• Input into the design process for any capital elements with an arts purpose.
  • Deliver prioritised arts and greenspace design projects for Phase One, outlining budgets, timelines and briefs.
  • Identify/ recruit, appoint and manage artists and designers to develop and deliver selected projects.
  • Identify potential sources of match funding and submit applications for the programme.
  • Work with project partners to deliver selected projects.
  • Development of a strategic framework of arts projects for Phase Two of redevelopment in consultation with project partners.

The project manager will be directed by the REH Redevelopment Arts Steering Group. Collaboration with NHS Lothian staff including existing site managers, site redevelopment project team and clinical staff, GreenSpace|ArtSpace Public Social Partnership, contractors, artists/ designers and arts/ greenspace organisations will be a central to the role.

To receive the full contract brief please contact:
Susan Grant, Arts Manager| Edinburgh and Lothians Health Foundation

Please note: Standard working week Monday – Thursday.

Location: Edinburgh City

For further information, please contact (Susan Grant, Arts Manager), or call 0131 465 5471, or visit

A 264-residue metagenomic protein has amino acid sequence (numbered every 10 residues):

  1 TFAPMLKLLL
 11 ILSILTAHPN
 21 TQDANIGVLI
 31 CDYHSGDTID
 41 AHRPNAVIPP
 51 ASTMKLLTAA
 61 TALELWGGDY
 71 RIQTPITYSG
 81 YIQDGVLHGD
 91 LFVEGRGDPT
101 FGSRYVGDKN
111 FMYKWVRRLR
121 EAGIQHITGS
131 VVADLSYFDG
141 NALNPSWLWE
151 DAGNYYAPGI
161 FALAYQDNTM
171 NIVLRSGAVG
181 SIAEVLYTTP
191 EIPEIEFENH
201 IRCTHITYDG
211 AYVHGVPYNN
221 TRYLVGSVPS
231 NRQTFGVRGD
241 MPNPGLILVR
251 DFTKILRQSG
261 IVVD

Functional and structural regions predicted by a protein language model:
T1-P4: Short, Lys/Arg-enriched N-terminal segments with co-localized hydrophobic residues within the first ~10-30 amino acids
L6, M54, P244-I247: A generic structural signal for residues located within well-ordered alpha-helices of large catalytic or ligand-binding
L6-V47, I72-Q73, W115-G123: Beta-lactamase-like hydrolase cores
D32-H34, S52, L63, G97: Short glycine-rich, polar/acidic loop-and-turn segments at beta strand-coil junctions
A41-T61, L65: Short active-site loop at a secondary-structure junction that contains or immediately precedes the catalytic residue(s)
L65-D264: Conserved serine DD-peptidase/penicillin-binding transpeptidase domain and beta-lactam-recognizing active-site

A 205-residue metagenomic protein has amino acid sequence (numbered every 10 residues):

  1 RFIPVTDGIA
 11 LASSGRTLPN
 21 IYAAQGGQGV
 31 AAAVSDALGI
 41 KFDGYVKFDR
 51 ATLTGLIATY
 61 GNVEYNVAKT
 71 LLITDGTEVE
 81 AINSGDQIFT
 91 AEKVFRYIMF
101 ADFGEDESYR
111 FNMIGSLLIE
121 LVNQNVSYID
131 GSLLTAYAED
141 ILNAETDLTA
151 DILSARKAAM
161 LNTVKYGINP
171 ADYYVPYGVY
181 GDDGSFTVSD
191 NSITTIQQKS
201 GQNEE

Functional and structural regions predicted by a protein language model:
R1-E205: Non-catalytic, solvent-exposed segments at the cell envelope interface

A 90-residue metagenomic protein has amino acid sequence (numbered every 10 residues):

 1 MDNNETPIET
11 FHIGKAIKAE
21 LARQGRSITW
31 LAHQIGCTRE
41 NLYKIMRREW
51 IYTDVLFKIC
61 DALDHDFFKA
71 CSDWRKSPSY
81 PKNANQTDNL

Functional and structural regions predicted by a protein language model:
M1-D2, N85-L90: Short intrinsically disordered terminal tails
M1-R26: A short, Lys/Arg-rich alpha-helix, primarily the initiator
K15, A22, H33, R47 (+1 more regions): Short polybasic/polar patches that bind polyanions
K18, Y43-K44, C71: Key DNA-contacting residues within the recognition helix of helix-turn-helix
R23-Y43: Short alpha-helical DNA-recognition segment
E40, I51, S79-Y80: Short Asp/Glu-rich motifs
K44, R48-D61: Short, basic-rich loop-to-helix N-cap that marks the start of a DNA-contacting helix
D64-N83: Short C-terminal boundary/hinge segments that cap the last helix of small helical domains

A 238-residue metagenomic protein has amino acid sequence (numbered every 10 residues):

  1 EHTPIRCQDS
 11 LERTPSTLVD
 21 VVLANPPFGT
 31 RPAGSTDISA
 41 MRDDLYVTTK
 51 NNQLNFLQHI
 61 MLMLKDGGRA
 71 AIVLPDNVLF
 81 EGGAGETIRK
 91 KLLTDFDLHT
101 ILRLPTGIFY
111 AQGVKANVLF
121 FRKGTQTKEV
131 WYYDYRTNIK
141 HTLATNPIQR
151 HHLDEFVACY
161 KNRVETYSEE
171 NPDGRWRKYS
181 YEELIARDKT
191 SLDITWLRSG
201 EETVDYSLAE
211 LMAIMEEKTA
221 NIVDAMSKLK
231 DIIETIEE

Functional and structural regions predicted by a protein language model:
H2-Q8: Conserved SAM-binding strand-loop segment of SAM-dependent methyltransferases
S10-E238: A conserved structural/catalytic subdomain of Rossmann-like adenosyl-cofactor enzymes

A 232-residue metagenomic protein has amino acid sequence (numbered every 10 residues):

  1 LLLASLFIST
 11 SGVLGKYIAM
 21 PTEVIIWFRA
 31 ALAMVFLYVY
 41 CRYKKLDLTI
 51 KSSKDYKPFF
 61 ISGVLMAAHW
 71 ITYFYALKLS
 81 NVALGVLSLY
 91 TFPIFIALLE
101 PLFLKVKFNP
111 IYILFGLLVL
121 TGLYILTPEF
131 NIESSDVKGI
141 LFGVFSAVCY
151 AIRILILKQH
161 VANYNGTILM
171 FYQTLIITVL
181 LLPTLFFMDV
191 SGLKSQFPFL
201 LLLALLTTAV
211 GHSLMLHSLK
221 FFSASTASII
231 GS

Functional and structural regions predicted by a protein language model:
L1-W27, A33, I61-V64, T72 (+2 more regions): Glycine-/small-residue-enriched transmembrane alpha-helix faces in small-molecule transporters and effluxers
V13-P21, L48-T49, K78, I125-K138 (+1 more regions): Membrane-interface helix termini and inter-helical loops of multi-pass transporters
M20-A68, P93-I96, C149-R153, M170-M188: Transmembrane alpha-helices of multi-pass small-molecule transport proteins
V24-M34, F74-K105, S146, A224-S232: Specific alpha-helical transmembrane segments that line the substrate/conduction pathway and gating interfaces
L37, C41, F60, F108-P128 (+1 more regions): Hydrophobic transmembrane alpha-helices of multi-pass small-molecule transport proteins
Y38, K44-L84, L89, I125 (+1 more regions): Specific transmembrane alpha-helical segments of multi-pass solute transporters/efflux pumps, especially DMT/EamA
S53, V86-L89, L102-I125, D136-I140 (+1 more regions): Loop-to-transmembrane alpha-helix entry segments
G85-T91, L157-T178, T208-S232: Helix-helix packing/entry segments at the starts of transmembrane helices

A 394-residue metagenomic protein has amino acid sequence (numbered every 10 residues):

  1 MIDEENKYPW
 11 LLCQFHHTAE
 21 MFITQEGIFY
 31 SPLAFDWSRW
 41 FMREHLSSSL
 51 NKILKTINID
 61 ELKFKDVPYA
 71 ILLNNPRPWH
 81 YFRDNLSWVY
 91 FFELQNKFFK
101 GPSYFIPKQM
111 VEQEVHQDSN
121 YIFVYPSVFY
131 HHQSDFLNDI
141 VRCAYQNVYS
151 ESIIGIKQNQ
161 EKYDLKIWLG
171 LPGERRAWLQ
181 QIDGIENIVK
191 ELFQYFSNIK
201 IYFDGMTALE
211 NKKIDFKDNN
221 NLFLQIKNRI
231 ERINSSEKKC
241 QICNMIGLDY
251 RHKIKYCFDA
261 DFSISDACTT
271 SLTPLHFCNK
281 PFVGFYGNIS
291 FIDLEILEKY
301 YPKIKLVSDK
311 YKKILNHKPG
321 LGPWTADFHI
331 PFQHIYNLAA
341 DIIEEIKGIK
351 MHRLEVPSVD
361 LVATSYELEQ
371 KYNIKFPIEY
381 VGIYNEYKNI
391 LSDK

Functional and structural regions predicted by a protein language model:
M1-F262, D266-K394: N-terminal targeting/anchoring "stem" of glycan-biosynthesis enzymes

The deadline is Monday 25 May 2015 at 12:00.

Image: Elevated Wetlands by artist Noel Harding, Flickr Creative Commons/Postbear


The post Opportunity: Arts Project Manager appeared first on Creative Carbon Scotland.


Creative Carbon Scotland is a partnership of arts organisations working to put culture at the heart of a sustainable Scotland. We believe cultural and creative organisations have a significant influencing power to help shape a sustainable Scotland for the 21st century.

In 2011 we worked with partners Festivals Edinburgh, the Federation of Scottish Threatre and Scottish Contemporary Art Network to support over thirty arts organisations to operate more sustainably.

We are now building on these achievements and working with over 70 cultural organisations across Scotland in various key areas including carbon management, behavioural change and advocacy for sustainable practice in the arts.

Our work with cultural organisations is the first step towards a wider change. Cultural organisations can influence public behaviour and attitudes about climate change through:

Changing their own behaviour;
Communicating with their audiences;
Engaging the public’s emotions, values and ideas.

Go to Creative Carbon Scotland